A study in sea cow mortality for 2021 shows a disturbing picture

July 16, 2021
By Marcy Shortuse

The death toll for the first half of 2021 is greater than it was in the entirety of previous years

While natural selection does play a part in the lifespan of all species in nature, the record-breaking amount of manatee deaths in the first six months of 2021 in the state of Florida is far from being based in nature. The fact is, we have had more manatee deaths in this first half of 2021 than we had in all of 2020.

The Florida Fish and Wildlife Conservation Commission’s report through July 2 shows that 841 manatees have died since January 1 of 2021, compared to the 637 manatees killed in all of 2020. Because the average amount of annual manatee deaths for the state is 213, the FWC is calling this an “Unusual Mortality Event.”

In the first three months of 2021 alone, more than 400 manatees died. That is more than the amount of manatee deaths in all of 2015.

In May it was announced that the FWC and the Florida Wildlife Research Institute would be receiving $8 million to help save the manatees. The funding is supposed to go toward habitat restoration and restoring manatees’ access to springs, and is part of a random list of items that were accepted into the state’s budget by the Florida House of Representatives.

That $8 million will be almost 100 percent more than the manatee program’s budget usually receives, paid for by special sea cow license plats and stickers, as well as boater registration fees and private donations. The money raised is monitored by the FWC. In the 2019-20 fiscal year manatees were allotted $3.9 million.

Unfortunately, wildlife experts have openly admitted they had no idea how they would use that money to make things better, but there are a few things in the works that could help.

For instance, the reason the majority of Florida’s sea cow deaths have occurred in Brevard County, where manatees congregate in Indian River Lagoon and the surrounding tributaries in the winter months to enjoy warmer waters, is because there are 10 power plants in the northern part of the state that discharge warm water.  There is a proposal to create new warm-water areas for manatees in other areas of the state, using solar heating or gas-fired water heaters. In recent years the South Florida Water Management District built special pools in Collier County to create new warm-water manatee habitats.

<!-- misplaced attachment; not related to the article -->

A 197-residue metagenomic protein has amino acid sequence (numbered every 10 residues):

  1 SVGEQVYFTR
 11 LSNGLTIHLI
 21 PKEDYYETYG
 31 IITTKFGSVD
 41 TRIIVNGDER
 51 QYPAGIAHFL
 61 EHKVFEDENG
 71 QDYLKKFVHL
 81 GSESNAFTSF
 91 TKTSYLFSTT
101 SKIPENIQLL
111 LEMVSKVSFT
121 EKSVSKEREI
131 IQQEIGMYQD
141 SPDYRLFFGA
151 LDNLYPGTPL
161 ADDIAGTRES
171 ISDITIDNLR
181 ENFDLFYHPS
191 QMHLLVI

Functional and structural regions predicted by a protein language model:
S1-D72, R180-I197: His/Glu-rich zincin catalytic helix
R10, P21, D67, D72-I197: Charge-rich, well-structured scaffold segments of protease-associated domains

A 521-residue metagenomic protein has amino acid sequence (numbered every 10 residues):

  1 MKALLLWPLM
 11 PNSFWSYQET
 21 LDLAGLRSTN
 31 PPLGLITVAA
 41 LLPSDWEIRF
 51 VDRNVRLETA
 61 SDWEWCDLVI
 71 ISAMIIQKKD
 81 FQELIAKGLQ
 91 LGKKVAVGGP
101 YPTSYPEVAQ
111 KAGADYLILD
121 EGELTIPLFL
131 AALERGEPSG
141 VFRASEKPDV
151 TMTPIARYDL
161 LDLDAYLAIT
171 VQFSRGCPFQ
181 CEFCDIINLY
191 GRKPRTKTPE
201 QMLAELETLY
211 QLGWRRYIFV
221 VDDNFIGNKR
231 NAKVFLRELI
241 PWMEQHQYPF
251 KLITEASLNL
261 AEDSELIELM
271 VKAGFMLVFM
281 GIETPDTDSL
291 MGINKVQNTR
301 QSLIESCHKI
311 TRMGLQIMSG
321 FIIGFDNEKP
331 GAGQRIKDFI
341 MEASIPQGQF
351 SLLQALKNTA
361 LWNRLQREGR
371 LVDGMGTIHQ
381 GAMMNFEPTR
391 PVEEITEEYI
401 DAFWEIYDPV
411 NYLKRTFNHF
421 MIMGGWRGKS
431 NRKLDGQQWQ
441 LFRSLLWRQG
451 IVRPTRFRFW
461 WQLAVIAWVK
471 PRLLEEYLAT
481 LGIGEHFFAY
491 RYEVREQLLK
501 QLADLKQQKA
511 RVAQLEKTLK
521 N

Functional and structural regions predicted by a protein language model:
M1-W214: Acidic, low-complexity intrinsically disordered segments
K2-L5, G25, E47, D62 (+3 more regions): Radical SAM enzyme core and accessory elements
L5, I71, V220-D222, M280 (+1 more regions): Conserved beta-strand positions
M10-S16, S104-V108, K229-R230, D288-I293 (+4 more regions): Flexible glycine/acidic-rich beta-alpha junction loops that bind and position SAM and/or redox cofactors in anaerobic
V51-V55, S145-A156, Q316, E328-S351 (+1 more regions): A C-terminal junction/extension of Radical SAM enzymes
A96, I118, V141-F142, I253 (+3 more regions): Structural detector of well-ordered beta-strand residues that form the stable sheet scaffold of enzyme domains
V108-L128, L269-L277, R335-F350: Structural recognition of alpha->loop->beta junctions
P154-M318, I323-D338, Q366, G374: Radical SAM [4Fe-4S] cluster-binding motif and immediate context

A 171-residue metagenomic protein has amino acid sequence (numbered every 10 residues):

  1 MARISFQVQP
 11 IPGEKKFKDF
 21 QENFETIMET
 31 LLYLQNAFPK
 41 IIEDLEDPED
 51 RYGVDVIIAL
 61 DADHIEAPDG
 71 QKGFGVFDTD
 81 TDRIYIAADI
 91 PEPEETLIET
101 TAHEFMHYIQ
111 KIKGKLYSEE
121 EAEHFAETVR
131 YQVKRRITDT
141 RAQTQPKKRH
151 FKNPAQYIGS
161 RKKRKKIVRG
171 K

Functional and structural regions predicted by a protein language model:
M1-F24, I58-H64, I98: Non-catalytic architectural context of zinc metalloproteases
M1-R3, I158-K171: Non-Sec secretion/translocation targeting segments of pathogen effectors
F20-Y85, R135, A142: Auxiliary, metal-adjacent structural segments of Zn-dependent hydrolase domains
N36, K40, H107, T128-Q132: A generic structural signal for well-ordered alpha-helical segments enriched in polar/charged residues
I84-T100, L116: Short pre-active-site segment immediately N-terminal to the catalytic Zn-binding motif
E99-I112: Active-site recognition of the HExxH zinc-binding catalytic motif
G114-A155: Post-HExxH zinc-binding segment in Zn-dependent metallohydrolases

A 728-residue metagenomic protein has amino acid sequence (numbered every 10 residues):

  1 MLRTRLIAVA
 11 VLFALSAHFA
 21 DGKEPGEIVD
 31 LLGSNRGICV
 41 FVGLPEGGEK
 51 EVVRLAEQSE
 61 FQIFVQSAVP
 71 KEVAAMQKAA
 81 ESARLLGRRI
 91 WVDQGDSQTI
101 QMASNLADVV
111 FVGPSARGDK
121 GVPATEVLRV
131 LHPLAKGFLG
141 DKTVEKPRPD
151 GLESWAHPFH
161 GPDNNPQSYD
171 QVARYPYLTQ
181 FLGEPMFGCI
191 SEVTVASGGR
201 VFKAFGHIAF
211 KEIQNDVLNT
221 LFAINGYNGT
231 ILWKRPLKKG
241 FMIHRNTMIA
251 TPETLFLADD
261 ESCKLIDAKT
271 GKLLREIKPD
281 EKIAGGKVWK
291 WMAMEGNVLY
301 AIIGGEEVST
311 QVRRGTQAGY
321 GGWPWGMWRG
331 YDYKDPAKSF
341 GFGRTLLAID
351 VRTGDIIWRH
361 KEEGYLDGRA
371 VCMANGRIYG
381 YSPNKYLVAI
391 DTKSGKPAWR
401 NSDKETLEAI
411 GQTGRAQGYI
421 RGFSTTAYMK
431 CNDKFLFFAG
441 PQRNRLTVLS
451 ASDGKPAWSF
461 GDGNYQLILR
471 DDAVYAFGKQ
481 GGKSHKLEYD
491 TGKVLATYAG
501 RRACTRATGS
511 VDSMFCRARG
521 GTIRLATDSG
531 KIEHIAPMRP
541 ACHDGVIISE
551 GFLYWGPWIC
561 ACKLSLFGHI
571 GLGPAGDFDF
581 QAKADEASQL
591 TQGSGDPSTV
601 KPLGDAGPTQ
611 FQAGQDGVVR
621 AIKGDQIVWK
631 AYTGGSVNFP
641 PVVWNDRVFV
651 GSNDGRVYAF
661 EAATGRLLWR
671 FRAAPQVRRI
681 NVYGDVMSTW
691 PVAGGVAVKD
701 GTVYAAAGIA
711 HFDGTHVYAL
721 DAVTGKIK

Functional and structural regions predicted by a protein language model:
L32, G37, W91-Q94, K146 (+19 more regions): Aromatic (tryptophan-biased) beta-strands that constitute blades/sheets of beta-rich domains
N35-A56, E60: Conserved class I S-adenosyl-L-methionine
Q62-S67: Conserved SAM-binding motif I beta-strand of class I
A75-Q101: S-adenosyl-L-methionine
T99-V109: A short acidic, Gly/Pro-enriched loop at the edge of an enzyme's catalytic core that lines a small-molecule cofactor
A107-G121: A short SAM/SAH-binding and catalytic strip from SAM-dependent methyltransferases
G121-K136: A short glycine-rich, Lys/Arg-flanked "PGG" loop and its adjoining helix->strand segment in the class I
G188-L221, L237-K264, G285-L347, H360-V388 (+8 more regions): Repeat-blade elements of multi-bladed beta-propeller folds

It is still unknown where any portion of the $8.3 million manatee money can be used for those types of projects. It has been suggested by some that the power industry corporations could help to pay for these warm-water substitute locations, but so far there has been no clear answer as to whether or not that will happen.

Why is it that manatees crave that warmer water in colder months, when other marine mammals seem to survive a Florida winter without it? Sea cows migrate during the winter to find warmer water because they have a low metabolism and, believe it or not, have relatively little body fat: They need to constantly eat to survive, and they need to keep their body temperature regulated to survive as well.